Eurasian Siskin

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Image:EurasianSiskin.JPG

Common Name: Eurasian Siskin
Scientific Name: Carduelis spinus

Size: 4.3–4.9 inches (11-12.2 cm); Wingspan: 7.9–9.1 inches (20-23 cm)

Habitat: Europe, Asia and Africa; found across the greater part of Eurasia and the north of Africa. Its breeding area is separated into two zones, each side of the Palearctic ecozone: the east coast of Asia and the central and northern part of Europe.

These birds can be found throughout the year in Central Europe and some mountain ranges in the south of the continent. They are present in the north of Scandinavia and in Russia and they over-winter in the Mediterranean basin and the area around the Black Sea. In China they breed in the Khingan Mountains of Inner Mongolia and in Jiangsu province; they spend summer in Tibet, Taiwan, the valleys of the lower Yangtse River and the south east coast.

It is found in forested areas, both coniferous and mixed woodland where it feeds on seeds of all kinds, especially of alder and conifers.

Status: Vulnerable. Global population: 31,900,000-72,000,000 individuals. In Europe, trends since 1980 show that populations have undergone a moderate decline. The Siskin appears in Annex II of the Berne Convention as a protected bird species.

Diet: Seed, fruit, berries and insects. The Siskin is mainly a granivore although it varies its diet depending on the season. It feeds in trees avoiding eating on the ground. This species will form large flocks outside the breeding season, often mixed with redpolls.

In autumn and winter its diet is based on the seeds of deciduous trees such as birch and above all alder. They also visit cultivated areas and pasture where they join with other finches in eating the seeds such as thistles, dandelions, Artemisia, knapweeds and other herbaceous plants such as St. John's wort, meadowsweet and sorrel.

In spring, during the breeding season, they are found in coniferous forests. At this time their feeding is based on the seeds of these trees, especially on trees belonging to the genera Abies, Picea and Larix. They also feed on elms and poplars. When feeding the young they eat more insects, mainly beetles, as the proteins they contain help the chicks to grow. In summer their feeding is more varied, adding other herbaceous plants to their diet of conifer seeds: goosefoots and other Compositae.

Nesting: The male has a greyish green back; yellow rump; the sides of the tail are yellow and the end is black; the wings are black with a distinctive yellow wing stripe; its breast is yellowish becoming whiter and striped towards the cloaca; it has a black bib (or chin patch) and on its head it has two yellow auriculas and a black cap. The amount of black on the bib is very variable between males and the size of the bib has been related to dominance within a flock. The plumage of the female is more olive-colored than the male. The cap and the auriculas are greenish with a white bib and a rump that is a slightly striped whitish yellow. The young have a similar coloration to the females, with drab colors and a more subdued plumage.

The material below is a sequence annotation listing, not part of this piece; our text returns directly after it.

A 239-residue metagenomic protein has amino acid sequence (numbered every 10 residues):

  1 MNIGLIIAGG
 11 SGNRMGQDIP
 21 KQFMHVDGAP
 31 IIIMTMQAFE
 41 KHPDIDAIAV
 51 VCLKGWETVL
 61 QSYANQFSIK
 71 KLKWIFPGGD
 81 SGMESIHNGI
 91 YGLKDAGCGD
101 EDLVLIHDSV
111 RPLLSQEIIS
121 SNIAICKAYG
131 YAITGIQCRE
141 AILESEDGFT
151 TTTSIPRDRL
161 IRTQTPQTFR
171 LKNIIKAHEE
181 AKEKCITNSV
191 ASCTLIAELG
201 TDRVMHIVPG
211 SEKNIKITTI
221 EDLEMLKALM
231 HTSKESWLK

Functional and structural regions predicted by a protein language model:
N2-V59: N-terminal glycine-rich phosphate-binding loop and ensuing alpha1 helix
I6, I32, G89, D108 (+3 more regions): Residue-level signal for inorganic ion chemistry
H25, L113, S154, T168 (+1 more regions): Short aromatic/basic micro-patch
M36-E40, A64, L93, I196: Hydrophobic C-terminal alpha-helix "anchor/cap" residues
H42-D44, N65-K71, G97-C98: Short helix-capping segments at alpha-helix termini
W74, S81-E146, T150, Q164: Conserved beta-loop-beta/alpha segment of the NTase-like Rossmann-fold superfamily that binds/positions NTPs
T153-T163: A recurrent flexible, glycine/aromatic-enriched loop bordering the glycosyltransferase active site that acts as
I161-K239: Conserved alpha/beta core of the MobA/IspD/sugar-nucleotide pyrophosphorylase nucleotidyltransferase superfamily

Pairs are generally formed during the winter period before migration. The males compete aggressively for the females. As part of the courtship the male plumps up the feathers of the pileus and rump, making itself bigger, extending the tail and singing repeatedly. They also make mating flights from tree to tree.

They construct a nest that is generally located at the end of a relatively high branch in a conifer, such that the nest is reasonably hidden and difficult to see. They form small colonies of up to six pairs with the nests located near to each other. The nest is small and bowl-shaped. It is made from small twigs, dried grasses, moss and lichen and lined with down.

The first brood is born in mid-April. The female lays between 2 and 6 eggs. The eggs are white or light grey or light blue, with small brown spots. Incubation takes about 10-12 days and the fledging period is about 15 days. Young remain close to the nest area for up to a month when, with their plumage now complete, they disperse. The Siskin usually has a second brood, from the middle of June up to the middle of July.

Cool Facts: Their seasonal distribution is marked by the fact that they follow an anomalous migration pattern. Every few years they migrate southwards in larger numbers and the overwintering populations in the Iberian Peninsula are greatly augmented. This event has been the object of diverse theories; one theory suggests that it occurs in the years when Norway Spruce produces abundant fruit in the center and north of Europe, causing populations to increase. An alternative theory is that greater migration occurs when the preferred food of alder or birch seed fails.

They are fairly trusting of humans, it being possible to observe them from a short distance. During the breeding season, however, they are much more timid, solitary and difficult to observe. For this reason there is a German legend which says that Siskins guard a magic stone in their nests that makes them invisible.


Found in Songbird Remix Woodland Jewels

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